Have you ever wanted to explore Cuba?
It’s hard to imagine a country with more biodiversity than Cuba. The island is ornithologically richest in the region, providing unique and amazing birdlife to photograph. The Cuban endemic bird species are some of the most beautiful and unique animals in the world, some of them are highly photogenic!
The best way to ensure that you can capture them on camera is to join a small group tour, specific to birdwatching and photography tours in Cuba. What you should expect when joining such a tour? A local nature tour guide, as they know their area intimately and will know where to find the birds, which ones are nesting when and ensure that they are not disturbed, whilst you still get an amazing photo opportunity.
Have an expert photographer on hand who can provide you tips on positioning yourself, your camera settings and even editing options once you captured ‘the shot’ through your lens. These are just some of the main ingredients of our photo tour.
You also must consider the timing of your bird photography trip to Cuba. Whilst you can take a trip all rear round, there are a few things to consider. The Wet season starts in April, which means it is very hot, humid and often raining. Also the highest numbers of birds are seen from November – April due to winter migration periods, so you get to admire the endemics and our visiting birds at this time.
We will explore some of the most interesting and beautiful birds in Cuba as well as their habitat on the island. So what birds can you expect to see?
The Cuban Tody is an endemic (the cutest, if you ask me!). It’s tiny, no bigger than 2 inches long, with an abnormally big head, long bill and short tail creating its unique look. In fact there are no others like this one! It usually hunts from low-to-middle level branches, and is a stealth ‘killer’ as it sits nearly still before leaping upwards to snatch prey. We can find this beauty in Soroa, Las Terrazas and the Zapata Peninsula on our tour. Giving plenty of opportunity to capture an amazing shot.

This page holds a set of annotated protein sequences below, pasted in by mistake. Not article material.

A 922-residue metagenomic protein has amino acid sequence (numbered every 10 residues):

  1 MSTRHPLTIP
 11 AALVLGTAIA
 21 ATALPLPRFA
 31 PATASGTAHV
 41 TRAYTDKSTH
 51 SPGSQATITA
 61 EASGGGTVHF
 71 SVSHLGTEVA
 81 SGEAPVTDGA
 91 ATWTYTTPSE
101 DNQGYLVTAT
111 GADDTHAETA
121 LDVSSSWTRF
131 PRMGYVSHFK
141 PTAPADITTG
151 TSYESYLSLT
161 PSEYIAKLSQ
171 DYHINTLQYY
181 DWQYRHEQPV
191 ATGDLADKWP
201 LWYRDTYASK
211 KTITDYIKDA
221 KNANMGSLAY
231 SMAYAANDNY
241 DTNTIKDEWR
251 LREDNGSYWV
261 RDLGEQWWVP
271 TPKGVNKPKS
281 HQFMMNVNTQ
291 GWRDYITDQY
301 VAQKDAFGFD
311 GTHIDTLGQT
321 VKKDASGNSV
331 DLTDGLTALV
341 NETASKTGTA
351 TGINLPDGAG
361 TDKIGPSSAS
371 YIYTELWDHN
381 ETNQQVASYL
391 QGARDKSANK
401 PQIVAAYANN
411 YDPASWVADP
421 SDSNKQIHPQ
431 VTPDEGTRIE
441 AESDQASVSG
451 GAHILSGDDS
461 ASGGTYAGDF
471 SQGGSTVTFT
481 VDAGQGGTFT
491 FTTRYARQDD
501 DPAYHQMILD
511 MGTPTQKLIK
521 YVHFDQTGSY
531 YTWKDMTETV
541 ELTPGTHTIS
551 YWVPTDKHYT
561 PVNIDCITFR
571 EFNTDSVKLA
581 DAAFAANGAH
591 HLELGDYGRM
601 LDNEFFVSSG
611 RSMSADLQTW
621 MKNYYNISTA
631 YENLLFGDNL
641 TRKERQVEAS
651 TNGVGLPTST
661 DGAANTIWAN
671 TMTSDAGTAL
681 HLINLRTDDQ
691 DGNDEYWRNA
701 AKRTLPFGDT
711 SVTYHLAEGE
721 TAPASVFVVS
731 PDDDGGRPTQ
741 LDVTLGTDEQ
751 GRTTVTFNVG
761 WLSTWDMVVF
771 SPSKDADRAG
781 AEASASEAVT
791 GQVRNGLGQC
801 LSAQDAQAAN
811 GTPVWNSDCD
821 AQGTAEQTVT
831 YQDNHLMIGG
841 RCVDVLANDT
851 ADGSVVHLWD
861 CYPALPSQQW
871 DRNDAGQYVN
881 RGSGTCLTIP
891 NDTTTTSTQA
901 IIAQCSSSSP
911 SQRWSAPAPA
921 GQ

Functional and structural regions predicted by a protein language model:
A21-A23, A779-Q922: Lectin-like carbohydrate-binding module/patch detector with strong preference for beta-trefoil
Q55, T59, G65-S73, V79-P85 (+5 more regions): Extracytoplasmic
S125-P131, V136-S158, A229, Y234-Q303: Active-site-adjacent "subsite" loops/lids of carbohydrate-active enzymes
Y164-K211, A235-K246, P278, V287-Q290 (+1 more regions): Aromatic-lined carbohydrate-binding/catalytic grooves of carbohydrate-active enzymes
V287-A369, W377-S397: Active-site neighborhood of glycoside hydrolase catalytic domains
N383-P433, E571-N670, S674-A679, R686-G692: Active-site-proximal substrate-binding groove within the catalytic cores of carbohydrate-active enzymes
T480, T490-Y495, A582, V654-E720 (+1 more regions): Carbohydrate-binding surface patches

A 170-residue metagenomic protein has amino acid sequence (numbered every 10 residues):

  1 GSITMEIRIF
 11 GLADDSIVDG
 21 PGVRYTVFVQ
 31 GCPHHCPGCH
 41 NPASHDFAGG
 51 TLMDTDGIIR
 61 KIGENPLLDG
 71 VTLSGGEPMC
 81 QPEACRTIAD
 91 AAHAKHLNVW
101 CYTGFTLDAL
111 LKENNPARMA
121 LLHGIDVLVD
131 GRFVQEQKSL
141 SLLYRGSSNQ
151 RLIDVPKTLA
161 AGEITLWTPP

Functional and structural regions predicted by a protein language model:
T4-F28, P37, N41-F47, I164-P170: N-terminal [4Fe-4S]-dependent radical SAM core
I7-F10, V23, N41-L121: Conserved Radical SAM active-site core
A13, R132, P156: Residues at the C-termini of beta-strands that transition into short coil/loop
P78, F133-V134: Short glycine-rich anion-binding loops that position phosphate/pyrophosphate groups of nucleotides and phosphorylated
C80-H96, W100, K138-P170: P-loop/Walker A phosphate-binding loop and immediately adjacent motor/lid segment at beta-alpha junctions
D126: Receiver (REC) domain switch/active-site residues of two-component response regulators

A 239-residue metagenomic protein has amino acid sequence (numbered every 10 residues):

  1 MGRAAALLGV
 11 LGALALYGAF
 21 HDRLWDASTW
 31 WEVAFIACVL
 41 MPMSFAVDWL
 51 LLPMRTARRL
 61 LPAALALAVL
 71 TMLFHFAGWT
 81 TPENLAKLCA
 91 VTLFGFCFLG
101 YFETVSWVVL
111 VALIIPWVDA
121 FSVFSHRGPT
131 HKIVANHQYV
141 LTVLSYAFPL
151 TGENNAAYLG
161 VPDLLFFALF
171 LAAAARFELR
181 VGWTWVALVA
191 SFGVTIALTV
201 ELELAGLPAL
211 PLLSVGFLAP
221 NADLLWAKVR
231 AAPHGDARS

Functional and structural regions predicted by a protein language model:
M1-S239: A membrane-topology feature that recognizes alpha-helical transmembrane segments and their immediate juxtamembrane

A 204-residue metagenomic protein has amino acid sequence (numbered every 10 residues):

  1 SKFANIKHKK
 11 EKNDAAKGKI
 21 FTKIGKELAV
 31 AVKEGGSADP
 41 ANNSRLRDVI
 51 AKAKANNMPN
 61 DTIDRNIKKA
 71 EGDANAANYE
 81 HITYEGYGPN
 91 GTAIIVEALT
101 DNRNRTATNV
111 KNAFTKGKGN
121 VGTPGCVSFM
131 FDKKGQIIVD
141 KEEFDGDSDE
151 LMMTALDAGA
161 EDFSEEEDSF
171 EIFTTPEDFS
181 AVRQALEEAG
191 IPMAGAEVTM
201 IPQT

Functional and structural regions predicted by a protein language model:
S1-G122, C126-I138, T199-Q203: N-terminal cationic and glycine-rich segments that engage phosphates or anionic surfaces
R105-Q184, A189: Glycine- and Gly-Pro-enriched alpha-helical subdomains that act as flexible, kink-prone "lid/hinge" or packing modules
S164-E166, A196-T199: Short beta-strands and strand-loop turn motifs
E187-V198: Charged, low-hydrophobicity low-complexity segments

The Cuban Parakeet is an endemic, only occurring on mainland Cuba. Unfortunately its population drastically decreased due to the destruction of its habitats and them being captured as pets. You can still find them on the Zapata Peninsula, the mountains of Trinidad, Najasa, Cienaga de Biarma, and La Melba. They like their secondary forests and savannahs with palms, close to marshes. Best seen at the end of March and April.
The Cuban Trogon is another endemic to Cuba that you will see on your Photography tour. This one was shying away from Yoanis’ camera, however imagine the full colors of it: green back underneath those wings, blue crown, red belly and beak with white throat and chest… making it look a little like the Cuban flag, which is why it was named Cuba’s National Bird.
Differently to other trogons, it has a long fluffy tail making him rather unique. They are rather graceless when it comes to flying which makes them a noisy flyer who prefers short distances. They are also well known for being an active singer. Their Spanish name – Tocororo comes from their repeated call. Its natural habitats are forests, so we will likely see them in Soroa and on the Zapata Peninsula.
These are some of the brightest endemics, with 26 species on the island, there are plenty more unique species to see. What other wonderful birds making an appearance on your tour?
There are over 377 bird species that are endemics, residents or transient in Cuba. So plenty of beautiful creatures to see and capture through your lens.
Like the majestic American Pink Flamingo that you will have a chance to see ate the Zapata Peninsula leg of our trip. Cuba has some 70,000 nesting flamingos and countless chicks, the largest colony in the Western Hemisphere. There’ll certainly be a chance to capture a great picture or two of these beauties.
Then there are the miraculous creatures, a species of Hummingbird – the Cuban Emerald. They are common around the island and often tame around humans. The amazing green ones are the boys. They have and almost entirely metallic or iridescent green colour, with a bluish tinge to the chest and a white spot behind the eye and a forked tail. They measure about 10cm fully grown. The ladies look different, with a grey throat, chest and belly with green flanks. In size they are not that much smaller. Yoanis, our founder and nature guide, has a keen eye for spotting these beauties.
While we are on Humming Birds, you will also get a chance to see the Bee Hummingbird in Cuba, which is the smallest bird in the world. Just like bees, these guys also defy the laws of flying. They come in amazing colours, makes them look like a flying jewel. And although they are tiny, they tend to steel the lime light and one of the main reasons why birdwatchers visit Cuba!
Do you want to learn more about these birds? Get our Birding Guide full of information and be the first in line for tour updates.